Pakistan is on the edge. This is nothing new for a country that has been lacking a stable system of governance. Notionally, it has the trappings of a democracy, but it has always accorded the Rawalpindi GHQ superior status which elected governments ignore at their peril. If the civilian rulers develop a spine and step out of line, the permanent establishment, the Army, is quick to discipline them. Imran Khan, the playboy cricketer-turned-politician learnt the lesson at his cost when he found himself ejected from power in April following a no-confidence motion which saw all shades of opinion on the Opposition benches come together. Clearly, the Army had arranged the unity of hitherto viscerally hostile elements. But unlike other leaders before him who had benefited from the embrace of the permanent establishment and then incurred its wrath, like Nawaz Sharif, Mr Khan was unwilling to fade away into the sunset. He sought to confront the Army head-on, blaming it for his removal and moving to force an election here and now, though in the normal course it is not due till later next year.
The attempt on Mr Khan’s life last week, which he miraculously survived, would not have come as a surprise to anyone in Pakistan. Political killings have disfigured the nascent country’s history since its birth in 1947, beginning with the assassination of its first Prime Minister, Liaquat Ali Khan, in 1951. Since then, several other notable political figures have paid the ultimate price for their politics. The last Prime Minister to fall to the assassin’s bullet was Benazir Bhutto. She was on the campaign trail in 2007 when she was gunned down in front of hordes of enthusiastic supporters. Even at that time the hand of the Army was widely suspected, but no one in the establishment was punished.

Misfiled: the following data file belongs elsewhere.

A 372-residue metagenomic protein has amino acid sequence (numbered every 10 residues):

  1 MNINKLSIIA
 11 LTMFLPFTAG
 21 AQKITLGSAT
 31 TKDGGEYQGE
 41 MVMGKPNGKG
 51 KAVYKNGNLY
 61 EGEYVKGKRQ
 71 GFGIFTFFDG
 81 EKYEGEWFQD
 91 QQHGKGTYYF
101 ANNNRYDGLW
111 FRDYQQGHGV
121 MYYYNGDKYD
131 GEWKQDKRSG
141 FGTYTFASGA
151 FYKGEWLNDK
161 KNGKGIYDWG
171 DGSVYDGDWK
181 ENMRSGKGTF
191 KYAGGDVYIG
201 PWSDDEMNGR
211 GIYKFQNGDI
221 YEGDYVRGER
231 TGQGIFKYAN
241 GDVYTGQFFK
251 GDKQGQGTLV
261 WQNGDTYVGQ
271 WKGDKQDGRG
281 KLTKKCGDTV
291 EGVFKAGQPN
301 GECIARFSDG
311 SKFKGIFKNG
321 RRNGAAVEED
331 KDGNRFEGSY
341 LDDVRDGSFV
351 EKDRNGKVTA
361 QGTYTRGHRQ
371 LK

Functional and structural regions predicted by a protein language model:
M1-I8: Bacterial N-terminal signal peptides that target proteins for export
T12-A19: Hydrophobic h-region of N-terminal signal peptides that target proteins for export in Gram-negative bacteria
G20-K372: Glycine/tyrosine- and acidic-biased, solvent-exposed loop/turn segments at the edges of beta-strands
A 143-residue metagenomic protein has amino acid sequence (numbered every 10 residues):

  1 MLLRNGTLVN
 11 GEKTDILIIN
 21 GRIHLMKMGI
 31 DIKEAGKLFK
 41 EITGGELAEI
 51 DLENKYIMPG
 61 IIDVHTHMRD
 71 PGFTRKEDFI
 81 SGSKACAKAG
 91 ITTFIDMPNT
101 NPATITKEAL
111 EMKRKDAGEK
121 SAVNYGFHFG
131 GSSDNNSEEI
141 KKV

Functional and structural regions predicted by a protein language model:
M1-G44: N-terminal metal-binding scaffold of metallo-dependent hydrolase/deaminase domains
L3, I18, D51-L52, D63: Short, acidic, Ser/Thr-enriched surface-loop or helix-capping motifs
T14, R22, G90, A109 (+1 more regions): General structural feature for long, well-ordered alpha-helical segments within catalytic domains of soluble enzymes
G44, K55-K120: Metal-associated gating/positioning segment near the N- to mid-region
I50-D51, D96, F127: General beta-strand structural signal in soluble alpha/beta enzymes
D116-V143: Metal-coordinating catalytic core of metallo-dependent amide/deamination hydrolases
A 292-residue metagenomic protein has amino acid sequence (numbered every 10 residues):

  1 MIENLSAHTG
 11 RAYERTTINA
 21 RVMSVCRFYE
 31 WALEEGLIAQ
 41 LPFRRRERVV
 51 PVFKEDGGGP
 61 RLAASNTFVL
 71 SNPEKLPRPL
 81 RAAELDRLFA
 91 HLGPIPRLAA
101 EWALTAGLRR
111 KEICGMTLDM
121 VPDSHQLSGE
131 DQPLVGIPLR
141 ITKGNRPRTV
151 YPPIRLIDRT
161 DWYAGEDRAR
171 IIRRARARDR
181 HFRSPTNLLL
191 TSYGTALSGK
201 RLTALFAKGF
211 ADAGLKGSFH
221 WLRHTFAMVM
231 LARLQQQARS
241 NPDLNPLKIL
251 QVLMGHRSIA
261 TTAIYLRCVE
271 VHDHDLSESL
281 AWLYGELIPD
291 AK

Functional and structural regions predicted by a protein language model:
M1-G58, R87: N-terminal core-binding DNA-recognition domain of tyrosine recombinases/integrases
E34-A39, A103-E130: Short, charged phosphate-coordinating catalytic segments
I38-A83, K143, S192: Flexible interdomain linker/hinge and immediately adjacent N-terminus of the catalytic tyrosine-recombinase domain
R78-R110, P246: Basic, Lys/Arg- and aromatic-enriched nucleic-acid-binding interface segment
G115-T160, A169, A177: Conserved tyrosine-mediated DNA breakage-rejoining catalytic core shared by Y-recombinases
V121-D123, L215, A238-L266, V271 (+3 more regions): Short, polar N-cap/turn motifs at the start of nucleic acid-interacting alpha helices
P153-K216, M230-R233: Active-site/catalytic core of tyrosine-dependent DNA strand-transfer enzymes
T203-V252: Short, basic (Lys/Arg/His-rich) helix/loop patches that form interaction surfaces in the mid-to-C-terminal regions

The failed attempt on Mr Khan last week was eerily similar. Travelling in a motorcade surrounded by frenzied supporters, he was on his way to Lahore as part of the weeklong march to force a fresh election when in Wazirabad a gunman shot him with a heavy-duty firearm. Mr Khan took a bullet in his leg while one of his supporters was killed. The lone gunman, though there is speculation about an accomplice, was captured alive and handed over to the police. Later the assailant was shown on television claiming that he had sought to kill Mr Khan because he was misleading people and his entourage was playing loud music while the call to prayer was being sounded by a nearby mosque. Curiously, the confession of the assailant on television led many to believe that it was done to counter Mr Khan’s charge that there was a wider conspiracy behind the bid. Unlike on previous occasions, there are cracks in the once-united GHQ, with some members developing a soft corner for Mr Khan though a majority remains hostile to his ambition to neutralize the Army’s influence in the political sphere.
For someone who started as a plaything in the hands of the generals to want to confine their role strictly to national defence and security is laudable. But Mr Khan may be the wrong leader to attempt to do so. For, at one go, he has created many enemies for himself. For as long as one can recall, Pakistan has lived by the Army, America and Allah. Now, Mr Khan has antagonized the Army and America, blaming the latter, without much evidence, for his ouster. Having embraced religious extremism to get ahead in politics, Mr Khan’s divorce from the Army and America presages more trouble ahead for him and the country.
At one level, Imran Khan should count himself fortunate for not being in power when inflation is ruling at 90%, the currency is in free fall, and the treasury can barely cope with the import bill for essentials. Much of the mess is certainly of his creation. But he has cleverly channelled the popular anger against the successor regime the Army put in place. Pakistan is in for more troubled times. And, by the way, did anyone notice that no one is blaming India for the chaos and violence?